How to Grow Ramps and Ramsons

By: Jessie Keith

Freshly harvested ramps ready for cooking.

Ramps (Allium tricoccum), also called spring onions, are native woodland onions that have gained popularity among chefs and gardeners. The closely related ramsons (Allium ursinum) grow similarly, but they are Eurasian and have different floral characteristics. Both wild onions are grown for their greens and bulbs that taste of garlic and onion, and each makes a fitting addition to spring woodland or edible gardens.

Ramps

Ramp foliage first appears in early spring. The flowers in late spring, after the leaves have died back.

Ramps are true forest spring ephemerals—meaning they appear in early spring, before the forest trees leaf out, and disappear by summer by the time the trees provide full shade. They are native to northeastern North America, from Georgia to the far reaches of Quebec, so they are remarkably hardy and well-adapted to eastern and northern landscapes and gardens.

Ramps have a long history of culinary use. Native American tribes people of the northeast harvested them for traditional dishes, and early colonists also learned to eat the wild roots in place of cultivated onions. These days ramps have gained new popularity in culinary circles, a trend spurred on by contemporary wild food enthusiasts.

The broad, aromatic leaves of ramps first appear in early spring. Once they have reached their full height of 6 to 10 inches, they can be harvested. The leek-like onions have white bulbs with purple sheaths. By May or June, the leaves begin to die back, at which point delicate greenish-brown flower stalks appear. These give rise to clusters of ivory flowers, followed by papery heads filled with black seeds. Ramps naturalize by seed and bulb, so be sure to leave some to spread for next year’s harvest.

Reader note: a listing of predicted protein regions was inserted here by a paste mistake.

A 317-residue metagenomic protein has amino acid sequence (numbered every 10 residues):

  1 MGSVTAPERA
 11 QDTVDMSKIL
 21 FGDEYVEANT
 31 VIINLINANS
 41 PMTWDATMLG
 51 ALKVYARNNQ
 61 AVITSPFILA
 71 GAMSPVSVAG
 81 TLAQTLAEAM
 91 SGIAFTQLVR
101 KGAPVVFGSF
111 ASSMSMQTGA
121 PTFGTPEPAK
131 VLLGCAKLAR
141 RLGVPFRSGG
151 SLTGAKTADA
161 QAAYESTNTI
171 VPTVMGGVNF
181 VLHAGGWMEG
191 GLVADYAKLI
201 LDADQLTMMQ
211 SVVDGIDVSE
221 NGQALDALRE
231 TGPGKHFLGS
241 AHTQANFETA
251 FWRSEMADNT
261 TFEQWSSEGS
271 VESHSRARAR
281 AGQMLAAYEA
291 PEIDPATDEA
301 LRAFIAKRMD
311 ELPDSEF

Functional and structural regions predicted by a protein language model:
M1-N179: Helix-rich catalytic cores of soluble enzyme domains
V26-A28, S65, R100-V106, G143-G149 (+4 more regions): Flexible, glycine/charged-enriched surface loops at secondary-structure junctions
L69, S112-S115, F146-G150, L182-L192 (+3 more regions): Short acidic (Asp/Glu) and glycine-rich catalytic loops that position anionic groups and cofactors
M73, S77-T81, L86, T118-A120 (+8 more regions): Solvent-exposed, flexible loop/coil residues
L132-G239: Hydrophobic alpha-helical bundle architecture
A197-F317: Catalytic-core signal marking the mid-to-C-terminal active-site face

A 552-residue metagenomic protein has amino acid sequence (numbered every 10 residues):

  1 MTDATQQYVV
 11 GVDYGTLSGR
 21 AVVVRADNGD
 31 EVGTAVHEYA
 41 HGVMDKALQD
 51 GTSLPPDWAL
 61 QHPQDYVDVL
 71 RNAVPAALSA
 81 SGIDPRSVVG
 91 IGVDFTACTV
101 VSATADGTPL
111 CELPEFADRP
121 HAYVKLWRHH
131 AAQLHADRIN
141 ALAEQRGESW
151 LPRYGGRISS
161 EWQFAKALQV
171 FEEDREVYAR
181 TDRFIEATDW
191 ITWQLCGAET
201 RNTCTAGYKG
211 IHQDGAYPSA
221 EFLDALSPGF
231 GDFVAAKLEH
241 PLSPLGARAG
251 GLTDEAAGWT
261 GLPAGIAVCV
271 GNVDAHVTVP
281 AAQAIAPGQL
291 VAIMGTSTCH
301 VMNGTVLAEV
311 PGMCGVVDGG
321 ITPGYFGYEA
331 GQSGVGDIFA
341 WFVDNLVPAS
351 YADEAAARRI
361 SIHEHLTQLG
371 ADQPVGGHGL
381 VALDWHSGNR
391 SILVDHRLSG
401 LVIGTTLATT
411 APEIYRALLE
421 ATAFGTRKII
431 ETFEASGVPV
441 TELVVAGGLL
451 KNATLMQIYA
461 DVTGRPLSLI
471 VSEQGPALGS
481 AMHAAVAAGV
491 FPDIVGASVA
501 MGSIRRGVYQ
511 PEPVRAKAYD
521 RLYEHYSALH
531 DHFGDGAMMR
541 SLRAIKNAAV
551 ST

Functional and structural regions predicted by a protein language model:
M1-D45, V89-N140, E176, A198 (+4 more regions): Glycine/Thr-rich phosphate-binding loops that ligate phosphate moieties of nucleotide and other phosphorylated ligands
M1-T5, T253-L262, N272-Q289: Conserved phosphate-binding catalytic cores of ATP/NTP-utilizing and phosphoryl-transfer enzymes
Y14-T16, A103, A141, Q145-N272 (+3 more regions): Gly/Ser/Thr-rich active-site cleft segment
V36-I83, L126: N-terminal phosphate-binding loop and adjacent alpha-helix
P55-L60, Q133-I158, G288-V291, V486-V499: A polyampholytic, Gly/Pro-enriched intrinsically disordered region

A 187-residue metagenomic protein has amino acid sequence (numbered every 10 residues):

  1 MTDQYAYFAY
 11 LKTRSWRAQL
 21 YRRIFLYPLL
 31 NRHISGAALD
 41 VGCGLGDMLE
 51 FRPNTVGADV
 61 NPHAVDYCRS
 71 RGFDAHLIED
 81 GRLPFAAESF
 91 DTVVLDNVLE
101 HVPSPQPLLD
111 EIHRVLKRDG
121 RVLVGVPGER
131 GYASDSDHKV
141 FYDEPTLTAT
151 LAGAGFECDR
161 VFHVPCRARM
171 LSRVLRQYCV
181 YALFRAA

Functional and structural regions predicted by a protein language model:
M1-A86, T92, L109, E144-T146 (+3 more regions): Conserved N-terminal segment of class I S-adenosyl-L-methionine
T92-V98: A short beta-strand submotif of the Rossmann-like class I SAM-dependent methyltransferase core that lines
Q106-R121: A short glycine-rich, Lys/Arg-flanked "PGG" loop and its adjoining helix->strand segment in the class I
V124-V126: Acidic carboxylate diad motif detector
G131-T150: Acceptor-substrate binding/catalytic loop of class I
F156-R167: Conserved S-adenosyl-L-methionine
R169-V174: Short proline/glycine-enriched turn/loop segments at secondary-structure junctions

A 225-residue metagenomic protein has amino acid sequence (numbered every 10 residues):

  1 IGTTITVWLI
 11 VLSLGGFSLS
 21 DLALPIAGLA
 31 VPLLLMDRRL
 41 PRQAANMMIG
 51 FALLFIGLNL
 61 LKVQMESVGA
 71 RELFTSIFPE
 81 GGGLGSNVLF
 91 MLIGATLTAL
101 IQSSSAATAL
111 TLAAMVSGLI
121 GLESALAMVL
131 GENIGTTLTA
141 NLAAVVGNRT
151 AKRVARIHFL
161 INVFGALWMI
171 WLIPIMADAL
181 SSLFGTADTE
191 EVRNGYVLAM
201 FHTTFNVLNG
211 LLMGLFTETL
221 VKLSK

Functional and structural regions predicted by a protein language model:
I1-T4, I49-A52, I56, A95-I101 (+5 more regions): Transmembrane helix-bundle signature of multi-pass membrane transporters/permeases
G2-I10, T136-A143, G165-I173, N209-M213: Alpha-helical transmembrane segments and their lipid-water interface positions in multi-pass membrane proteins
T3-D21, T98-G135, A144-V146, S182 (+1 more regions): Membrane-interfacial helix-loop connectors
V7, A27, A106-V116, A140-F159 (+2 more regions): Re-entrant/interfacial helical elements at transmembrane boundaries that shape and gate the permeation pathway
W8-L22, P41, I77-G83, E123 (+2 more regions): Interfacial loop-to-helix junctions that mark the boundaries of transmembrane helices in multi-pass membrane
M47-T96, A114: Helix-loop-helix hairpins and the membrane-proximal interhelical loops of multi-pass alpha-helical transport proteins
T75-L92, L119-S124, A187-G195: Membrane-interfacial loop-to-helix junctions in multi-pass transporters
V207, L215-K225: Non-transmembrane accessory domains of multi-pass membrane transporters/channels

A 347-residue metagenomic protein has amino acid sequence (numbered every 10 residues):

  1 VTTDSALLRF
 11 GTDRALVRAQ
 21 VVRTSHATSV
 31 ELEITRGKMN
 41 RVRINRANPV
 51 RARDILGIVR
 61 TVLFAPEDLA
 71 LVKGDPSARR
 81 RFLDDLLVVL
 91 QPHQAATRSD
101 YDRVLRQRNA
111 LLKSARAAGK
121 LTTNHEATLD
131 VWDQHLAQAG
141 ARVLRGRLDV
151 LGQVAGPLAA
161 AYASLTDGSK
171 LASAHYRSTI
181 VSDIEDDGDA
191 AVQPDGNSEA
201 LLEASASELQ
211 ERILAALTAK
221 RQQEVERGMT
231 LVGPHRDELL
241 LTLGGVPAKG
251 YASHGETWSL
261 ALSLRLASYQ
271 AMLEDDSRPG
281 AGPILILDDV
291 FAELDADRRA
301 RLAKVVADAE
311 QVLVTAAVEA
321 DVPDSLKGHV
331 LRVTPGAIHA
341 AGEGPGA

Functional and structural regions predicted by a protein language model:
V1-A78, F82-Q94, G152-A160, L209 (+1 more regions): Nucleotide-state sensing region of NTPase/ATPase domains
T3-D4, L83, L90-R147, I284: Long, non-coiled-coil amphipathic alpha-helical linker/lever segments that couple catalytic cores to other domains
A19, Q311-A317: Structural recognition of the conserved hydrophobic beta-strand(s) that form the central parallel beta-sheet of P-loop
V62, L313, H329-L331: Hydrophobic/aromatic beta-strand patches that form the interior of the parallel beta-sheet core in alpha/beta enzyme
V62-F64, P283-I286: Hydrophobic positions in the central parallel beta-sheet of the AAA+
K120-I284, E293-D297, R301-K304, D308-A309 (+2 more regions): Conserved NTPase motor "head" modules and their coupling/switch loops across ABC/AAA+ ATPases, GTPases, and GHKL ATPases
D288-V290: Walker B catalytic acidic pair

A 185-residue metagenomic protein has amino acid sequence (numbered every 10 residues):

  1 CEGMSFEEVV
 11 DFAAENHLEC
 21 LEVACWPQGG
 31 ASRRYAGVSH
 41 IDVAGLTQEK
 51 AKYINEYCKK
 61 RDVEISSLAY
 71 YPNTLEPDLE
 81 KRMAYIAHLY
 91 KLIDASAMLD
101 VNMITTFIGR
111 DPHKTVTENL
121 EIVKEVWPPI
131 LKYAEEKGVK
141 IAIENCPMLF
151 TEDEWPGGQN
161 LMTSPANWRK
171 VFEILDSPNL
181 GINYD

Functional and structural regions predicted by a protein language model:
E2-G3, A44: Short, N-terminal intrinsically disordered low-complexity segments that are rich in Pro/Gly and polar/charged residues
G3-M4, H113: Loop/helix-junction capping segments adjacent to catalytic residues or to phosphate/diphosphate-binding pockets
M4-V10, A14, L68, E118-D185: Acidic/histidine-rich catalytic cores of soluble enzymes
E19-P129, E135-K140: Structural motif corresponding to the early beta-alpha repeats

Ramsons

Unlike ramps, the flowers and foliage of ramsons appear at the same time.

The closely related ramsons (also called wild bear leek) are similar to ramps, but they originate from northern Eurasia. They have been eaten by peoples of the region since Mesolithic times, and they are important food for wild animals, such as boar and bear.

Unlike ramps, the showy clusters of white flowers bloom when the plants are in full foliage, making ramsons even better candidates for ornamental woodland gardens. The plants are more variable in height, reaching between 4 to 18 inches, and their large clusters of white, starry flowers are very showy. Foliage first appears in early- to mid-spring and flowers reach full bloom by late spring.

Ramsons are very popular in Europe, but more of a rarity in the US. This is a shame, because they are so attractive and delicious. All parts may be eaten, from the flowers to the bulbs. The plants naturally spread by seed, so be sure to leave seed heads, if you want seedlings.

Growing Ramps and Ramsons

The flowers of ramps appear later in the season after the leaves have died back. (Image by Jessie Keith)